* Croatia due to join European Union in July
* Ostojic says accusations unfounded
ZAGREB, March 9 (Reuters) - Croatia’s tourism minister resigned on Saturday over media accusations his family made a large profit from a land sale after a change in planning law in the region he represents.
Veljko Ostojic is the fourth minister in the centre-left coalition to step down since it took power in December 2011.
However, while the resignations are a blow for a country struggling to recover from four years of recession ahead of joining the European Union, they do not pose a threat to the government.
“After a talk with the Tourism Minister Veljko Ostojic, Prime Minister Zoran Milanovic accepted his resignation. The coalition government imposed high ethical standards and will stick to them,” the prime minister’s office said.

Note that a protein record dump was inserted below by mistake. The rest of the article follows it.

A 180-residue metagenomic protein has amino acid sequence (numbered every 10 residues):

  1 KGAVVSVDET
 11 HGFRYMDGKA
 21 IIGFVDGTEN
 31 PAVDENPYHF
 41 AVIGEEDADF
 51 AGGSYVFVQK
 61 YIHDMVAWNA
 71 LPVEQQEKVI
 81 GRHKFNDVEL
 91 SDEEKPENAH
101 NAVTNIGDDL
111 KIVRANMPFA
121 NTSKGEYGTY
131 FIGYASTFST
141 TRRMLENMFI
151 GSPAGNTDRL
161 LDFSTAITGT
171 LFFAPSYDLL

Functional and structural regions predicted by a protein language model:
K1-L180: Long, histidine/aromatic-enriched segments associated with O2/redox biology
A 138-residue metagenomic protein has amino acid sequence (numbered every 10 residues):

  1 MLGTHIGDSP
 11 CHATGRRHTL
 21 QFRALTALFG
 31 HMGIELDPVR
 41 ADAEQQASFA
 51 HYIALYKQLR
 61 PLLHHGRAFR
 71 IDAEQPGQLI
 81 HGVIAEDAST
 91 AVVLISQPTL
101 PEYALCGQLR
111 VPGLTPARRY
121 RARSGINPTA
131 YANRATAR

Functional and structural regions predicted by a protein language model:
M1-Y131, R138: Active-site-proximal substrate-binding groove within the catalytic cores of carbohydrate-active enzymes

According to media reports, Ostojic’s sister-in-law earned some 25 million kuna ($4.29 million) on a land her company bought and then sold after changes in urban planning in the Adriatic peninsula of Istria, which is dominated by Ostojic’s regional party IDS, which is a member of the national coalition.
Ostojic said he had known about the transaction, but was not involved in it nor took any money from it.
“I resign due to the pressures on me in recent days which are based on unfounded accusations and lies. Such a negative campaign against me makes it impossible to carry on working in a professional manner,” Ostojic said in a statement.
It was not immediately known who will replace him.
Tourism is one of the most important industries in a country that will join the EU on July 1. It accounts for almost 20 percent of Croatia’s gross domestic product.
Croatia’s efforts to fight crime and graft are being carefully monitored by Brussels before it formally joins the bloc.
A deputy prime minister resigned after being sentenced to jail after causing a fatal car crash in Hungary, and the environment minister stepped down after the media said she asked the head of the state railway company to keep the wife of a party colleague in her job.
The former transport minister cited health reasons for stepping down. ($1 = 5.8322 Croatian kunas) (Reporting by Igor Ilic; Editing by Alison Williams)